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The House Spider’s Sticky Secret

The House Spider’s Sticky Secret

THE American house spider (Parasteatoda tepidariorum) produces a web with adhesion that can be strong enough to stick to a wall or weak enough to detach from the ground and thus act as a spring-loaded trap for walking prey. How does the spider produce both strong and weak anchors for its web with a single type of glue?

Scaffolding silk

Consider: The spider anchors its web to a wall, a ceiling, or a similar surface by weaving highly adhesive patches of silk called scaffolding discs, which are strong enough to withstand the impact of flying prey. Researchers at the University of Akron, Ohio, U.S.A., have discovered that, on the other hand, the patches of silk that are attached to the ground—called gumfoot discs—have an entirely different architecture, or construction. With far fewer attachment points than scaffolding discs, gumfoot discs allow the web to detach with ease and yank off the ground any prey that has walked into it.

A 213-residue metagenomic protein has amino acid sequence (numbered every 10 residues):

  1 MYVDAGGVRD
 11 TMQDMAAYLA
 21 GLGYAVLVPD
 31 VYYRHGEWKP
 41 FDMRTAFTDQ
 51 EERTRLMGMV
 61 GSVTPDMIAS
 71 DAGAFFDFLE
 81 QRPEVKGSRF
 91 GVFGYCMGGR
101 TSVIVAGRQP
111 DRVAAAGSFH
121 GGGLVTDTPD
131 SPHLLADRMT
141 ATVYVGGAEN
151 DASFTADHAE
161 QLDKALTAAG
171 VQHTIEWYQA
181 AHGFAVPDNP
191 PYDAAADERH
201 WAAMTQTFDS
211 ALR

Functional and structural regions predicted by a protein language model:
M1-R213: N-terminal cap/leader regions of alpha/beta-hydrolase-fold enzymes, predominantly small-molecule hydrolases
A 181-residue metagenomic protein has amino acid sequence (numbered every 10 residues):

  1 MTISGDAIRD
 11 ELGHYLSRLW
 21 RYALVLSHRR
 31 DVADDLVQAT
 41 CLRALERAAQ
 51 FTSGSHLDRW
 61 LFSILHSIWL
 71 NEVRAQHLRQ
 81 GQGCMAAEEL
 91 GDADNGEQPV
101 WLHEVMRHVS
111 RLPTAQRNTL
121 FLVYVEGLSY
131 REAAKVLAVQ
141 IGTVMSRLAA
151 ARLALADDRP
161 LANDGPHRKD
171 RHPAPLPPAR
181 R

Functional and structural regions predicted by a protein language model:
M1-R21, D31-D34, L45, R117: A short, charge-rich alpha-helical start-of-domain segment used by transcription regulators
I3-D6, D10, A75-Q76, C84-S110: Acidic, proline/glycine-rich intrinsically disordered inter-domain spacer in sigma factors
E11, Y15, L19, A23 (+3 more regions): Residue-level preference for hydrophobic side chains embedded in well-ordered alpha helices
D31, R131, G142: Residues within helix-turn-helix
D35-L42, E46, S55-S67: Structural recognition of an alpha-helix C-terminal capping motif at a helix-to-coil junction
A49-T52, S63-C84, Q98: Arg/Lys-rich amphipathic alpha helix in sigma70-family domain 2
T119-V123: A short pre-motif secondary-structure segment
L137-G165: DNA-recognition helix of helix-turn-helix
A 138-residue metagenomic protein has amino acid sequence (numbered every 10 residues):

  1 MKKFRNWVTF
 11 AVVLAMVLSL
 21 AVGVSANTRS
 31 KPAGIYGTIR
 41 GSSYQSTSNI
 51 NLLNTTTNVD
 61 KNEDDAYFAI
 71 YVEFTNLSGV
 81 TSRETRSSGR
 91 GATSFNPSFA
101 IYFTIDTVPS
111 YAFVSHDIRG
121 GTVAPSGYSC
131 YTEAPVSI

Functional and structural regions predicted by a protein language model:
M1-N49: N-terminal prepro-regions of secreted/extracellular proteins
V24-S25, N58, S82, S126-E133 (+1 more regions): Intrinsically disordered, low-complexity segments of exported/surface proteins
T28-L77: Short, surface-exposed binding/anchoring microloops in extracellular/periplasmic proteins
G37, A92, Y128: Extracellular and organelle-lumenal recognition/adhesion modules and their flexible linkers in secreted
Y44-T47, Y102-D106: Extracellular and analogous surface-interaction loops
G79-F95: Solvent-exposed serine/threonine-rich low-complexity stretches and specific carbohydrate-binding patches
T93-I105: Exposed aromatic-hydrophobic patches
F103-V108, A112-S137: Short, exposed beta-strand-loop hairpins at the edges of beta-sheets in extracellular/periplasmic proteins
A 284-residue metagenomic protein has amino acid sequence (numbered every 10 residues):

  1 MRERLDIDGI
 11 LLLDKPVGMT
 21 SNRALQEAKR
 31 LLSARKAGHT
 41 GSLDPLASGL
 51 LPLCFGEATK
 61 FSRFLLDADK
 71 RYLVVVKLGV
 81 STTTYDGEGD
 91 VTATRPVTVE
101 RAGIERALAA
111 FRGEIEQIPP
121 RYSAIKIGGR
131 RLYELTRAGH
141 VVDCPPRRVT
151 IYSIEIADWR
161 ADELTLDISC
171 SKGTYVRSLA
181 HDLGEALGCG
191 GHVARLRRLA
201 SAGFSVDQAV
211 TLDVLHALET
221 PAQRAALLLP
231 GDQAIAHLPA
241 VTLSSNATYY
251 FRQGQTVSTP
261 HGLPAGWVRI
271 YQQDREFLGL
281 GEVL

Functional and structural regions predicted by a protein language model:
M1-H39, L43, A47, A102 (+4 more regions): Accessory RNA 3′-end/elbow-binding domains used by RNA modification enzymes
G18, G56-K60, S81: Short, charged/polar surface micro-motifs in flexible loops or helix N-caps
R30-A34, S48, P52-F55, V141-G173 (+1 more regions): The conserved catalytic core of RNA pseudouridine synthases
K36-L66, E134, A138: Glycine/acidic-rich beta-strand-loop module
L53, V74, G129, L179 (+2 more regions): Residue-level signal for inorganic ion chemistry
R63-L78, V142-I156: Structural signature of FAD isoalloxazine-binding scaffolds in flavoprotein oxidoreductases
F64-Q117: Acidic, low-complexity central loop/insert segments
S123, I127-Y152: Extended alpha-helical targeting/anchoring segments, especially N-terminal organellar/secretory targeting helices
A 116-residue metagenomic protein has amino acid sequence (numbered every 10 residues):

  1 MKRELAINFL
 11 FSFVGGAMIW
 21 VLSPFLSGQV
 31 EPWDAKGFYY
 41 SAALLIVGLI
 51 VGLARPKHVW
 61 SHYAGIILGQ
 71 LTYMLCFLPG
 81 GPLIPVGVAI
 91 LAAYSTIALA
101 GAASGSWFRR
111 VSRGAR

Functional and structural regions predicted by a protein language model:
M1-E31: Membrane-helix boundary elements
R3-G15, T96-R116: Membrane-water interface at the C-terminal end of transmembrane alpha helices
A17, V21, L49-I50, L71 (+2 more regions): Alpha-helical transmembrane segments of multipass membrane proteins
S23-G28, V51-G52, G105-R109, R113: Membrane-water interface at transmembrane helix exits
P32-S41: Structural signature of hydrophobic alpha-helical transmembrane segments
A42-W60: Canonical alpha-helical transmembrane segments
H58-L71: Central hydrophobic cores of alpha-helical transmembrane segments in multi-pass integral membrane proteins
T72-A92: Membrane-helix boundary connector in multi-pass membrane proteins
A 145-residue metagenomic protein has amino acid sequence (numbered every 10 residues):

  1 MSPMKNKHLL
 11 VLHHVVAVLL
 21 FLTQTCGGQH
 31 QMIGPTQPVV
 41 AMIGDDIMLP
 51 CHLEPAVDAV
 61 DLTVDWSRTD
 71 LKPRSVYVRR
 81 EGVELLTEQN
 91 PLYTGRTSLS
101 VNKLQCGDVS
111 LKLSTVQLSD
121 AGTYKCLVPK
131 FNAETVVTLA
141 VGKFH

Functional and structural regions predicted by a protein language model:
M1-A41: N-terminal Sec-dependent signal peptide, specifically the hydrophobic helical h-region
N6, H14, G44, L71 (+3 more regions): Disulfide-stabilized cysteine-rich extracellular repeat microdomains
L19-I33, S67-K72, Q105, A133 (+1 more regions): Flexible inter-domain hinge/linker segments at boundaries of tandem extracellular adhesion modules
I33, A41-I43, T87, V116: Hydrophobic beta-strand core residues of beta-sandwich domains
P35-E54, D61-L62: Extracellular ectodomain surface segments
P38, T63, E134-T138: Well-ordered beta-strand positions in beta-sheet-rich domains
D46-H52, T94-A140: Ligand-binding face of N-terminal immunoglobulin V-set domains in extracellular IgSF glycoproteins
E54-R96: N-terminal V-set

Gumfoot silk

According to a news release from the University of Akron, the researchers who uncovered this wonder of nature “are already working toward developing a synthetic adhesive that mimics this intelligent design strategy employed by the house spider.” Scientists hope to create an adhesive that can be used both for common bandages and for treating bone fractures.

What do you think? Did the house spider’s ability to produce weak and strong anchors with the same glue come about by evolution? Or was it designed?